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Add More Spice With Serrano Chiles

Serrano chiles offer the addictive hot, fresh, and intense flavor to salsa, soups, and stews. Learn what we like the most about this flavorsome Mexican ingredient.

What are serrano chiles?

The serrano chile, also known as the serrano pepper, is a bright, hot chile pepper used widely in Mexican and Southeast Asian cuisine. The name serrano comes from the mountains in Mexico where the spice originated. Serrano and jalapeño peppers are very similar in shape and texture, however, serrano peppers are smaller and five times hotter than the mild jalapeño pepper. 

Image Credit: Brett Hondow from Pixabay

Depending upon the ripeness of serrano pepper, they can be green, yellow, red, and even brown from the outside. The unripe,green-colored serrano chiles are often mild in spiciness compared to their fully ripe and red counterparts. No doubt, Mexican cuisine is incomplete without this magical spice that happens to be the second most popular spice in Mexico after jalapeños.

Flavor of serrano chiles 

Image Credit: francis goh from Pixabay

Fresh serrano chiles offer an intense spicy flavor, which is slightly earthy, grassy, and bitter. They resemble jalapeños in flavor while being five times hotter. Interestingly, once consumed, it takes a moment to feel that spicy serrano kick of flavor.

Uses of serrano chiles

Serrano chiles are used mostly in salads, sauces, and dips to give them a biting spicy kick with its intense flavor. Serrano chiles are an integral ingredient in salsa, guacamole, and pico de gallo. Many chili recipes incorporate serranos alongside meat, tomatoes, beans, and a variety of herbs and spices; try our recipe for Carne Guisada, which uses a mix of serranos and jalapeños. Besides stews, this intensely hot pepper is used to give a spicy-savory kick to Morisqueta, a delicious Mexican dish of rice, beans, and fresh salsa.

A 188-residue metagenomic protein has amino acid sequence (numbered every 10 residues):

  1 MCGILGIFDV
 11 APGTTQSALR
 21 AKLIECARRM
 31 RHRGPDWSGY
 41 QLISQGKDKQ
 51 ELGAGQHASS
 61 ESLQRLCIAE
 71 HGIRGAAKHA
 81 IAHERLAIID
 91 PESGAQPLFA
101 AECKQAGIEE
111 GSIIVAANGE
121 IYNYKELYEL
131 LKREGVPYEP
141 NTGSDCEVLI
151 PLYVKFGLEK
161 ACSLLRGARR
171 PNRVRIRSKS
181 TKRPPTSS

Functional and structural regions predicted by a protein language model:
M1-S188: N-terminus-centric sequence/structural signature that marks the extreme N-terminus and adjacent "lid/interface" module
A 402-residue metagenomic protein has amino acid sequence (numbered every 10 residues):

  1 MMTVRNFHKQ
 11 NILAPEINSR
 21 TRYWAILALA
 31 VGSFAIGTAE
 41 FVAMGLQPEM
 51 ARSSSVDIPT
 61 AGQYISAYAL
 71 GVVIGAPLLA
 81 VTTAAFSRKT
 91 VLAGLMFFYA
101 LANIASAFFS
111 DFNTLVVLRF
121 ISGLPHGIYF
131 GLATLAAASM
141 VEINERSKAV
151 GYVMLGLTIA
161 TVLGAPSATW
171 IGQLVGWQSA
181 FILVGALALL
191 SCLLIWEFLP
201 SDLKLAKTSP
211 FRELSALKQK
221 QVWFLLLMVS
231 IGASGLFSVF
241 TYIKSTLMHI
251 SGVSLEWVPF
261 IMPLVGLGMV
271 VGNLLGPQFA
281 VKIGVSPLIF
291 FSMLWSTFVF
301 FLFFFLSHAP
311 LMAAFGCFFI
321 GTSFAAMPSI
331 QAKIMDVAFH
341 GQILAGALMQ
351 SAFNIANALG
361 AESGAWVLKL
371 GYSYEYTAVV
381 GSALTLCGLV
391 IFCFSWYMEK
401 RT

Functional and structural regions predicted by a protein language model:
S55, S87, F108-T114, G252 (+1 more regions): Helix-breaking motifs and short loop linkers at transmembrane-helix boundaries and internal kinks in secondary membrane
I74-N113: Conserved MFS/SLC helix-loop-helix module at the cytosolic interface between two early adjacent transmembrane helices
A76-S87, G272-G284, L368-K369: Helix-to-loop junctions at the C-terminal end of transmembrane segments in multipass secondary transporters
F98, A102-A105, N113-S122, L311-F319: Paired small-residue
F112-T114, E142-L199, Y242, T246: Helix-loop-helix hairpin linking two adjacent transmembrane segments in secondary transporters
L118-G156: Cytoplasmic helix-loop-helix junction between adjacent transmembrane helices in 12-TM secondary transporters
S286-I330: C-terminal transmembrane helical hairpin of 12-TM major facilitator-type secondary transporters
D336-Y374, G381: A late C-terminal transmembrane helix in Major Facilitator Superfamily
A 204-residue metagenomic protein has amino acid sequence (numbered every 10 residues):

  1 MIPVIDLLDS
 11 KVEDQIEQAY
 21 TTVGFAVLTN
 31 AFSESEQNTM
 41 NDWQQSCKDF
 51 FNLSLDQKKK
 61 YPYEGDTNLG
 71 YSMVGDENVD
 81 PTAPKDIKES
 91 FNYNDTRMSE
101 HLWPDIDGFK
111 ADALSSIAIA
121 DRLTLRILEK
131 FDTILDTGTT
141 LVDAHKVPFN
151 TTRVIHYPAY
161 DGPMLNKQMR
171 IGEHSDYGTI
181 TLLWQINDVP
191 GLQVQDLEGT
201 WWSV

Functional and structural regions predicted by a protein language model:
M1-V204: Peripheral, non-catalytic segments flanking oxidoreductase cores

Many people like to have a spicy side dish alongside the main course, that’s where serrano chiles come into action. Raw, grilled, or roasted serrano peppers go well alongside sauteed vegetables, cheese, and sausages. Vietnamese and Mexican cuisine leverages hot serrano chiles into spicy-tangy pickles with many other ingredients like vegetables, onions, garlic, and vinegar. 

You can find serrano chiles in your local grocery stores to spice up your palate. Beware the slowly released spiciness of serrano chiles will make you crave more! 

Feature Image: Frantisek Krejci from Pixabay

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